Gas lawn mowers are relatively simple tools, as you fill them with fuel, squeeze the primer bulb, and pull the cord to get them to start. However, they require periodic maintenance to keep them functional, so you’ll want to learn a bit about lawn mower oil after buying one.
When seeking information on lawn mower oil, you should know that there’s a little more to it than purchasing the first bottle you see. You’ll need to ensure you buy the right type and put the optimal amount into the mower to keep it running for years to come.
You’ll also need to change the oil periodically because old oil breaks down and doesn’t provide sufficient lubrication. Here’s everything you need to know about oil for your lawn mower.
Why Lawn Mower Oil Is Important
Only gas-powered lawn mowers use oil, as electric and battery-powered products don’t need the same lubrication in their engines. If you have a gas lawn mower, though, oil is an essential component.
Internal combustion engines contain moving parts that work at high temperatures and speeds. Minimizing friction is essential because as these parts move, they can cause the engine to seize, overheat, or wear down.
Much like you’d never run your car without motor oil, you never want to attempt to start your mower without adequate lubrication.
What Type of Oil to Use
A few factors help determine the type of motor oil you’ll use in your lawn mower. It’s vital that you carefully look at your mower and its manual to ensure you end up with the ideal oil type to meet your needs.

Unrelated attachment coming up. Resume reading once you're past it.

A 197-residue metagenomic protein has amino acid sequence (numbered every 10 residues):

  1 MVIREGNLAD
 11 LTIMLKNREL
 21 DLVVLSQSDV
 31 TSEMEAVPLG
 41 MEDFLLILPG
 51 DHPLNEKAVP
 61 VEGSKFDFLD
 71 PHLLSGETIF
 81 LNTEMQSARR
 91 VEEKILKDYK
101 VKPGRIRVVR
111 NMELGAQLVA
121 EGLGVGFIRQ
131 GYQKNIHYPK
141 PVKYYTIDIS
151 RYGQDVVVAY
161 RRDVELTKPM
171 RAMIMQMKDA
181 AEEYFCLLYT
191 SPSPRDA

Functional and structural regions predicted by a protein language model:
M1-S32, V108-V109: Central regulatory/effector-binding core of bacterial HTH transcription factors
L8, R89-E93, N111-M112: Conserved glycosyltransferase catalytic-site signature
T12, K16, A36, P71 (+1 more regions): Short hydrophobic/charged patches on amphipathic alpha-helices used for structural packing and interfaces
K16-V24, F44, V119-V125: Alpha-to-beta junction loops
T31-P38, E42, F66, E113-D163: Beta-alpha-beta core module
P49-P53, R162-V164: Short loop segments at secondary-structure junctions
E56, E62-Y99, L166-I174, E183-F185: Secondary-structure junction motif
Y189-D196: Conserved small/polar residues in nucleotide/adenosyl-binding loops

Type of Engine
First, you’ll need to determine if you have a two-cycle or four-cycle engine. Fortunately, it’s easy to figure this out because two-cycle engines call for you to mix the gas and oil together in a single fill port, while four-cycle engines have separate fill ports for each. Your lawn mower’s manual will also have this information.
If you have a two-cycle lawn mower, you can’t use traditional motor oil. Instead, you’ll have to invest in a lightweight small engine oil with an APR performance rating of SF, SH, SG, or S.
Most lawn mowers have four-cycle engines, which is good news because you can go with traditional motor oil like you’d use in your car. However, it’s essential to consider your climate and the temperatures in which the mower will be operating to ensure you purchase the best one.
Your area’s climate is vital because extreme heat and cold are hard on motors and will influence the motor oil that you purchase.
SAE 30 is the most common oil used in these units because it works well in temperatures between 40 and 100 degrees Fahrenheit. Keep in mind that you’ll have a tough time starting your lawn mower if you need to run it when it’s below 40 degrees Fahrenheit, but you’d rarely mow your lawn in those conditions anyway.
If you must operate your mower in cold temperatures, SAE 5W-30 is the way to go. However, this product doesn’t work as well when it gets extremely hot outside. You might also consider SAE 10W-30 for cold weather while remembering that it has difficulties when the temperature exceeds about 80 degrees Fahrenheit.
When choosing motor oil for your lawn mower always go with high-quality detergent products classified as SF, SG, SH, SJ, or higher. You’ll also want to avoid oils with additives.
It’s possible to use synthetic oil in four-cycle engines, which comes with the added benefit of being adaptable to many different climates.
Synthetic SAE 5W-30 and 10W-30 are top choices because they work well in warm and cold temperatures, offering the best possible protection in nearly any weather. The 10W-30 option works particularly well in cold climates. You’ll also find that you consume less oil when using these products.
There’s also 15W-50 synthetic oil, which you probably won’t use in your at-home lawn mower unless you have a high-end, commercial-grade unit for your residential property.
Overall, synthetic oil is recommended because it provides better protection, albeit at a higher price point.
Checking Lawn Mower Oil Levels
Much like you’d find under the hood of a car, lawn mowers have a dipstick that you can use to check the oil levels.